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Getting up and Running with the Vue.js 2.0 Framework

Back in September, the popular JavaScript framework Vue.js released v2 and ever since I’ve been really eager to give it a spin and see what it’s like to work with. As someone who’s pretty familiar with Angular and React, I was looking forward to seeing the similarities and differences between them and Vue.

Vue 2 sports excellent performance stats, a relatively small payload (the bundled runtime version of Vue weighs in at 16kb once minified and gzipped), along with updates to companion libraries like vue-router and vuex, the state management library for Vue. There’s far too much to cover in just one article, but keep an eye out for a later article where we’ll look more closely at some of the libraries that couple nicely with the core framework.

Inspiration from Other Libraries

As we go through this tutorial you’ll see many features that Vue has that are clearly inspired by other frameworks. This is a good thing; it’s great to see new frameworks take some ideas from other libraries and improve on them. In particular, you’ll see Vue’s templating is very close to Angular, but its components and component lifecycle methods are closer to React (and Angular 2, as well).

One such example of this is that, much like React and nearly every framework in JavaScript land today, Vue uses the idea of a virtual DOM to keep rendering efficient. Vue uses a fork of snabbdom, one of the more popular virtual DOM libraries. The Vue site includes documentation on its Virtual DOM rendering, but as a user all you need to know is that Vue is very good at keeping your rendering fast (in fact, it performs better than React in many cases), meaning you can rest assured you’re building on a solid platform.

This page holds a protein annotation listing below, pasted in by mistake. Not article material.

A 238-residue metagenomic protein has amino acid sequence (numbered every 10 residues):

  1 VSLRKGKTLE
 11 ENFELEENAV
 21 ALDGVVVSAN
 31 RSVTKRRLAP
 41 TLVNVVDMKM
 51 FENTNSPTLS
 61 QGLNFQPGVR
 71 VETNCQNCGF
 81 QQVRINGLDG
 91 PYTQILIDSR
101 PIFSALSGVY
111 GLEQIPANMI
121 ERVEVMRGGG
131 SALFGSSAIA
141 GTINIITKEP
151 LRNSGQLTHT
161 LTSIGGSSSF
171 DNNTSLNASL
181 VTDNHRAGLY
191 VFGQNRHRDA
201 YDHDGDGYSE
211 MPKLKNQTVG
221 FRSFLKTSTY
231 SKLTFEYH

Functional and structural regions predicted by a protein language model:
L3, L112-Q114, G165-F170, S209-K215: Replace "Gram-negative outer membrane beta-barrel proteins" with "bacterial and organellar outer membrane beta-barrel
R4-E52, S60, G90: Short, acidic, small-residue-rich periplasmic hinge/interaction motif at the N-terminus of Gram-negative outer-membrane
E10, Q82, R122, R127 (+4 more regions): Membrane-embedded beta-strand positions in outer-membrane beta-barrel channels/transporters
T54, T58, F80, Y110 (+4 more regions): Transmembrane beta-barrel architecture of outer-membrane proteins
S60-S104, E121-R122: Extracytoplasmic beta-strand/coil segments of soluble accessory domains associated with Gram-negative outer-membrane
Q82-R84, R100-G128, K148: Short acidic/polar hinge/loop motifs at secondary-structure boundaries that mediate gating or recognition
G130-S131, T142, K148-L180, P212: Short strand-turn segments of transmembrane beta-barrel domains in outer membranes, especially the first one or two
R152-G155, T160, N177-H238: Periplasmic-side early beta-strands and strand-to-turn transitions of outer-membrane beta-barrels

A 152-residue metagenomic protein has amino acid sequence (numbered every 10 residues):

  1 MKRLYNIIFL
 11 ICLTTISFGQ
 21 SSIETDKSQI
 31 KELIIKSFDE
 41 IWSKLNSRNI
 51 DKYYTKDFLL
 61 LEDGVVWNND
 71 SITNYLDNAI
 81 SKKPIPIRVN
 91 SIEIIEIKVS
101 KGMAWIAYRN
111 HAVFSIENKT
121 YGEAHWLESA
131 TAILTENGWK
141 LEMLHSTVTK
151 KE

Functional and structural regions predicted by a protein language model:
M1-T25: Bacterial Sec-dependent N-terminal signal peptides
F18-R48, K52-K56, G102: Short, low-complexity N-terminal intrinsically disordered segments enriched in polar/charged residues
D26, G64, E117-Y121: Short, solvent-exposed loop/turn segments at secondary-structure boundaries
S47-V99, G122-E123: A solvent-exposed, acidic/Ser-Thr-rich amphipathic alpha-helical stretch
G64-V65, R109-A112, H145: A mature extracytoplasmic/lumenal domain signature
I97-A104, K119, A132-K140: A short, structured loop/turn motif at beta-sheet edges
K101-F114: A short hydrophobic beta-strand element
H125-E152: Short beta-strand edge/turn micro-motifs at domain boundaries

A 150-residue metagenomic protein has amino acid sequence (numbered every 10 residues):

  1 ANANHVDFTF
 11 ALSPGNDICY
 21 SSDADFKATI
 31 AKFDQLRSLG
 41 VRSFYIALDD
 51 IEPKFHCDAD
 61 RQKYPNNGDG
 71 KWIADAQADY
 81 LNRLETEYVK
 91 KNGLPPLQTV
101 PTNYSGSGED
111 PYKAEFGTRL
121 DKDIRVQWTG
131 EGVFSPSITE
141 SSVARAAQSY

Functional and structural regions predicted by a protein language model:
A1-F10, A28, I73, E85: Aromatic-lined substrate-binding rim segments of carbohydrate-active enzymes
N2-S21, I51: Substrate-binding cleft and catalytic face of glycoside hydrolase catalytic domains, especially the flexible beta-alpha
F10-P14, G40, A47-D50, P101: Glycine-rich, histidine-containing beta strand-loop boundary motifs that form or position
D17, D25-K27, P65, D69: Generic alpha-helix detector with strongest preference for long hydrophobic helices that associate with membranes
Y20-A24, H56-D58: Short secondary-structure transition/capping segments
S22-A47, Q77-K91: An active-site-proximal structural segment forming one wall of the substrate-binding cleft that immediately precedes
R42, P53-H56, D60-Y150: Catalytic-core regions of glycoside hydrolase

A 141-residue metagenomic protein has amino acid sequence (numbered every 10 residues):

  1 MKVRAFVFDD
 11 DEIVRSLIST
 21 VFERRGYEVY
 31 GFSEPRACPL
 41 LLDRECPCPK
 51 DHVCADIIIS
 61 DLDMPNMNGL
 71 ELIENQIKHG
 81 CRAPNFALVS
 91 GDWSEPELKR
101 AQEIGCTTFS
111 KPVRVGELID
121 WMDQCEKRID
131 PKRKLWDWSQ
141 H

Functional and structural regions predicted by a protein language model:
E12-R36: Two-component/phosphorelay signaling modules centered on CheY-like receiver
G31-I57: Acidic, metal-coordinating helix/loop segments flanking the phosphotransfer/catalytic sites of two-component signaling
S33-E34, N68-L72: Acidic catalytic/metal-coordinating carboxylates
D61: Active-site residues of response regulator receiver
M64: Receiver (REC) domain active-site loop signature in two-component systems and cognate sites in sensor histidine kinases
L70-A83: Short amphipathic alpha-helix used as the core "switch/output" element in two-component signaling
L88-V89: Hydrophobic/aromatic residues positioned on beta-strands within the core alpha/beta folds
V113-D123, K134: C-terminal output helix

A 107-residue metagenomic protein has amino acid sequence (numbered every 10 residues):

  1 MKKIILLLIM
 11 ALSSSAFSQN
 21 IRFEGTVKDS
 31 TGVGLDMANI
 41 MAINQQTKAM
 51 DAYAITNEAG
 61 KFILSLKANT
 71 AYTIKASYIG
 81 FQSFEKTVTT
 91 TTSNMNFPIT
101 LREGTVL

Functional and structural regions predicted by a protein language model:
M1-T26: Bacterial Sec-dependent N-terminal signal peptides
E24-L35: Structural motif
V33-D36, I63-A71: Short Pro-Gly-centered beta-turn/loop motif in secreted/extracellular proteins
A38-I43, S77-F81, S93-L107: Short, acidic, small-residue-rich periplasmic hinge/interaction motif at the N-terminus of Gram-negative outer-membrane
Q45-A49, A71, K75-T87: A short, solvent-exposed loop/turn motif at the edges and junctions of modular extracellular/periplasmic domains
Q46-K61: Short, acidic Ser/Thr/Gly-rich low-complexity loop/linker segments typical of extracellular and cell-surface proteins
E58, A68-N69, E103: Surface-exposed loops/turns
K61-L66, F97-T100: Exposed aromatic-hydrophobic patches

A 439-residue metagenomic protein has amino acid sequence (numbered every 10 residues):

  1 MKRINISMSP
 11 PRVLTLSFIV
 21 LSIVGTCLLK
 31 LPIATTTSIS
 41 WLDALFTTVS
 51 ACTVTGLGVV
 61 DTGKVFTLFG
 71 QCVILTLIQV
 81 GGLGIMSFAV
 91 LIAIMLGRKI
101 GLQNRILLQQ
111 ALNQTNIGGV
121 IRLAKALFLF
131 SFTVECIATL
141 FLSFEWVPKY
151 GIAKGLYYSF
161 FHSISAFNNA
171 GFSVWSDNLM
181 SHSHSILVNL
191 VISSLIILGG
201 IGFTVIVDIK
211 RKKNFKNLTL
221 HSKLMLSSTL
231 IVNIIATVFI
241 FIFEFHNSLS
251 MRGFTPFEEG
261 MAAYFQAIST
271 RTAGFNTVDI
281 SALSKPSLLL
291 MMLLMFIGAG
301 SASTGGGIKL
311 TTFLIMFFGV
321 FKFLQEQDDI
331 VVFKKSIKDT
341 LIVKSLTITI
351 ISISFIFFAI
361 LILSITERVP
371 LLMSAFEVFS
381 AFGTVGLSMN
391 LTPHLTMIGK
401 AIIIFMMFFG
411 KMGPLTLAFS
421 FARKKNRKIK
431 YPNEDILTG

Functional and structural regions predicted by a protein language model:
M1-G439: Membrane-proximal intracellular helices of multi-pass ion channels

Components, Components, Components

Much like other frameworks these days, Vue’s core building block is the component. Your application should be a series of components that build on top of each other to produce the final application. Vue.js goes one step further by suggesting (although not enforcing) that you define your components in a single .vue file, which can then be parsed by build tools (we’ll come onto those shortly). Given that the aim of this article is to fully explore Vue and what it feels like to work with, I’m going to use this convention for my application.

A Vue file looks like so:

  <p>This is my HTML for my component</p>

export default {
  // all code for my component goes here

<style scoped>
  /* CSS here
   * by including `scoped`, we ensure that all CSS
   * is scoped to this component!

Alternatively, you can give each element a src attribute and point to a separate HTML, JS or CSS file respectively if you don’t like having all parts of the component in one file.

Setting up a Project

Whilst the excellent [Vue CLI][] exists to make setting up a full project easy, when starting out with a new library I like to do it all from scratch so I get more of an understanding of the tools.

These days Webpack is my preferred build tool of choice, and we can couple that with the vue-loader plugin to support the Vue.js component format that I mentioned previously. The final thing we’ll need is Babel and the ES2015 preset, so we can write all our code in lovely ES2015 syntax.

Setting up the Webpack configuration boils down to the following:

  • Make Webpack build from src/main.js, and output into build/main.js